• October 28, 2014
  • 01:40 PM
  • 157 views

The Final Girl: The Psychology of the Slasher Film

by Melissa Chernick in Science Storiented

Halloween has put me in the mood to talk about slasher movies. Once I got to looking around, I found more papers on the topic than I thought I would. I gotta warn you, this is a long read, so grab some popcorn and settle in for some slasher movie fun.If you are a fan of horror films then you know Randy Meek’s “Rules that one must abide by to successfully survive a horror movie”: (1) You can never have sex…big no-no, sex equals death, (2) you can never drink or do drugs…it’s the sin-f........ Read more »

Wee, Valerie. (2005) The Scream Trilogy, "Hyperpostmodernism," and the Late-Nineties Teen Slasher Film. Journal of Film and Video, 57(3), 44-61. info:/

  • October 28, 2014
  • 06:22 AM
  • 159 views

What I don’t hear can’t hurt me: insecure managers avoid input from employees

by BPS Research Digest in BPS Research Digest

Organisations do better when there are clear communication channels that allow staff to point out ways the company can improve. Similarly, teams who freely share ideas and concerns are more tight-knit and motivated. And their managers get enhanced awareness, and to share in the praise for any improvements that pay off. So encouraging employee voice should be a no-brainer, especially for any manager feeling unsure of their ability to deliver solo. Yet according to new research, these insecure man........ Read more »

  • October 28, 2014
  • 03:42 AM
  • 169 views

Zinc and depression

by Paul Whiteley in Questioning Answers

"Low dietary zinc intake is associated with a greater incidence of depression in both men and women, as shown in two prospective cohorts".At the risk of overdoing the whole 'you are what you eat' sentiment, today I'm addressing a portion of the peer-reviewed research literature linking issues with zinc availability to depression. That opening quote by the way, comes from the paper by Khanrin Phungamla Vashum and colleagues [1] who looked at self-reported dietary intake of zinc based on data........ Read more »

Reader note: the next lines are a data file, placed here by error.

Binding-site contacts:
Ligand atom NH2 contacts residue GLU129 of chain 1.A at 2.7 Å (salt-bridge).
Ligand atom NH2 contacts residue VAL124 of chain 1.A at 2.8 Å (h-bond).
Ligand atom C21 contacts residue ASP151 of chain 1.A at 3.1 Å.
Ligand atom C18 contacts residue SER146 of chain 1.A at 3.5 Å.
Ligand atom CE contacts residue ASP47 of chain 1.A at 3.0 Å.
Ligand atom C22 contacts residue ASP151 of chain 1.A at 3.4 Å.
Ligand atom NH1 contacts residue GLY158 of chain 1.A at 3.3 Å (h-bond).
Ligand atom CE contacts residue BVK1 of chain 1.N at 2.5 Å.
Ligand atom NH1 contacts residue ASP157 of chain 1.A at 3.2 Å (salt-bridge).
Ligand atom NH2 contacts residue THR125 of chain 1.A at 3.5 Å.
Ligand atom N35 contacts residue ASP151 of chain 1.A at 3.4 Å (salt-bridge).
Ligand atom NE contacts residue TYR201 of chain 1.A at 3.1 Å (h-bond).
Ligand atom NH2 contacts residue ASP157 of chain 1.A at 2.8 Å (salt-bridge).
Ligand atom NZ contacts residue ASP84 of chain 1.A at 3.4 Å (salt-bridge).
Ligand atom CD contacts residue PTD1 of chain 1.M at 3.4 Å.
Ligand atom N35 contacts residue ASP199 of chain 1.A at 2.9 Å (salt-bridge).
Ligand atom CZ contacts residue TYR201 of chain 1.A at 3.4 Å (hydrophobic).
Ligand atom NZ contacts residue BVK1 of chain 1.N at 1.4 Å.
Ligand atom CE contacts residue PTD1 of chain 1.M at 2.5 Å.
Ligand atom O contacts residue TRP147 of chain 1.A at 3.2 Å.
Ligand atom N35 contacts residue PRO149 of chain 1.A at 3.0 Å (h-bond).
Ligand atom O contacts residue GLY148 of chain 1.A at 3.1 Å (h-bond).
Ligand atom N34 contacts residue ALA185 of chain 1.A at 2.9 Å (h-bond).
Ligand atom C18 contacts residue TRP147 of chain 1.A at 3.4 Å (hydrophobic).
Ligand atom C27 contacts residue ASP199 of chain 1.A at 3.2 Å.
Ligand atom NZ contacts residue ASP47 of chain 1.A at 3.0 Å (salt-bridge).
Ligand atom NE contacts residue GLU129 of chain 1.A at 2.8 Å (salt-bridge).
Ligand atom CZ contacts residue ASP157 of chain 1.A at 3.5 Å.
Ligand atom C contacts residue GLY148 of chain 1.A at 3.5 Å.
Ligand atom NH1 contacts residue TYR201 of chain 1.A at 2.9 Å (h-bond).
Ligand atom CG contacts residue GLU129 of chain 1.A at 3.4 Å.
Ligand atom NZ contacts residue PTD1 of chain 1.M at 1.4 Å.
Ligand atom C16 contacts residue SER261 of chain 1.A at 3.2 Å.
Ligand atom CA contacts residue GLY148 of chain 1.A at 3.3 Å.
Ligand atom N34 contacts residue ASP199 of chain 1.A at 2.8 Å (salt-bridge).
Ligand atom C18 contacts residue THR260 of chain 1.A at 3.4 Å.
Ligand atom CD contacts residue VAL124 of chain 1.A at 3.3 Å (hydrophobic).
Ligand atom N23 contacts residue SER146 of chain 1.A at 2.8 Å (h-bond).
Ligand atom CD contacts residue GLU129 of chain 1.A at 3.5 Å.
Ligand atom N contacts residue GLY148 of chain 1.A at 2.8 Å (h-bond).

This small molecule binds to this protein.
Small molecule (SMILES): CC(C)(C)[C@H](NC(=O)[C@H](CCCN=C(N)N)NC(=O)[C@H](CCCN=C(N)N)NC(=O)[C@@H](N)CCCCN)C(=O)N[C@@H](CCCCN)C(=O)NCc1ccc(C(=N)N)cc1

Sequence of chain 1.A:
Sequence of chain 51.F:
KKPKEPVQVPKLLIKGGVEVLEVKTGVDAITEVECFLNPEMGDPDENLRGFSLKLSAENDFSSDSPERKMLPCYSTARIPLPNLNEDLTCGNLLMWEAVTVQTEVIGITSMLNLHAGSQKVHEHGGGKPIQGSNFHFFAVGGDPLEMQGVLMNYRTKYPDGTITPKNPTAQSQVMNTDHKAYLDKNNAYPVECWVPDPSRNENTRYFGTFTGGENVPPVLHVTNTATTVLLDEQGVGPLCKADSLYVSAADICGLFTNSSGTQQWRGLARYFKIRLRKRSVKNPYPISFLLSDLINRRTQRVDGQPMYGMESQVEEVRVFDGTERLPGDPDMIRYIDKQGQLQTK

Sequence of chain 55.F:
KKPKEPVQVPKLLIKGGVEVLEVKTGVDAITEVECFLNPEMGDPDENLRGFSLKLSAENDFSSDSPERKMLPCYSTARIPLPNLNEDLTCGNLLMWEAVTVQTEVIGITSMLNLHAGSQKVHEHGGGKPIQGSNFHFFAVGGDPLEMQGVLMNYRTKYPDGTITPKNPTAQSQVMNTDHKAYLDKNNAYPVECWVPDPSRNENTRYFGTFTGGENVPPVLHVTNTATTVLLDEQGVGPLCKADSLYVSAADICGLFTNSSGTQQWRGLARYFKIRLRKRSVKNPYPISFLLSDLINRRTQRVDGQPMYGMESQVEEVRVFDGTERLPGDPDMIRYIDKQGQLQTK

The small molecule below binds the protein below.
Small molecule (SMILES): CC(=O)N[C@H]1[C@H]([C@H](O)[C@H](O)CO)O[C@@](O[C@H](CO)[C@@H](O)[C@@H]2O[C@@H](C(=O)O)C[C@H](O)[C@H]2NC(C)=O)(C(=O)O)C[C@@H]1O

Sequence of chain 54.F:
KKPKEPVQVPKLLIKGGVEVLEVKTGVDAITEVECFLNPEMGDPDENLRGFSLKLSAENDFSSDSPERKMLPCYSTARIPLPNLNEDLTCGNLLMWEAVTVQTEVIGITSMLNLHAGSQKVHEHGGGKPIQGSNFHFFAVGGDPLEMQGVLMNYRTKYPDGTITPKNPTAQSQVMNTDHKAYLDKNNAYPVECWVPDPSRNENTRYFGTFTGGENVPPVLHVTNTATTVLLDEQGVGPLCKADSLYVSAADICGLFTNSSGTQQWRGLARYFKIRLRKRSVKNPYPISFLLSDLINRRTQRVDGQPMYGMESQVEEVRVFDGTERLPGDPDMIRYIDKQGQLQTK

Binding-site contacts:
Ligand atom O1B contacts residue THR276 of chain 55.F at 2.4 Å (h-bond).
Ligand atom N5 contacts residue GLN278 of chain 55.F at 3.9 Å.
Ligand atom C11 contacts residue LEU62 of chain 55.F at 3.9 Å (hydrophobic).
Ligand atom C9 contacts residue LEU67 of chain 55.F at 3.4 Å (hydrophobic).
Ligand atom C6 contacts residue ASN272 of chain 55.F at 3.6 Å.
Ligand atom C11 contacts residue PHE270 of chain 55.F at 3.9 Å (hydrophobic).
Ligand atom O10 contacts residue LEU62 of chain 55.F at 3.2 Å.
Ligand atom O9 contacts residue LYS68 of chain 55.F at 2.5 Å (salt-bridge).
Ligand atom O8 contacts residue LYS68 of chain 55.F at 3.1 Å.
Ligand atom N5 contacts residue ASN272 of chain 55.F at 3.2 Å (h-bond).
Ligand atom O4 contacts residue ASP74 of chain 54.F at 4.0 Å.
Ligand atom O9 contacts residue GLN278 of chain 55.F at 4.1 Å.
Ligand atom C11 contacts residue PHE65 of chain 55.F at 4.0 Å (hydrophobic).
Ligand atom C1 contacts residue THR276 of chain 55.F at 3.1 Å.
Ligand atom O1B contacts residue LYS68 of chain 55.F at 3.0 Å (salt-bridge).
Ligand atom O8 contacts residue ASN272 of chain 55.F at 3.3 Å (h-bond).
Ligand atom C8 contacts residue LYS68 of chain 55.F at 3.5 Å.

• October 27, 2014
  • 10:54 PM
  • 161 views

Nature is helpful for your mind even in artificial settings

by Usman Paracha in SayPeople

Main Point:

In a study, researchers have found that sounds of nature played in the background even from a recording can help in recovery from a negative experience. In another study, it has been found that watching 3-D videos of trees can help in recovery from stress.
Published in:

Ecopsychology

Environment and Behavior
Study Further:

Everybody knows that moving in nature, listening to different natural sounds, and looking at beautiful sceneries can help in improving overall qualit........ Read more »

Benfield Jacob A.,, Taff B. Derrick,, Newman Peter,, & Smyth Joshua. (2014) Natural Sound Facilitates Mood Recovery . Ecopsychology. info:/

  • October 27, 2014
  • 03:40 PM
  • 161 views

Real Zombie-Making Parasites Among Us

by Miss Behavior in The Scorpion and the Frog

The mummified cat and the rat in the crypt of Christ Church in Dublin. Photo by Adrian Grycuk at Wikimedia Commons.The Happening, M. Night Shyamalan’s worst panned movie of all time, is a science fiction thriller about people going into a mysterious trance and committing suicide as a result of other mind-hacking species. One of the leading criticisms raised against this movie is the ridiculousness of the premise. One species can’t cause another to willingly commit suicide! …Or can they? T........ Read more »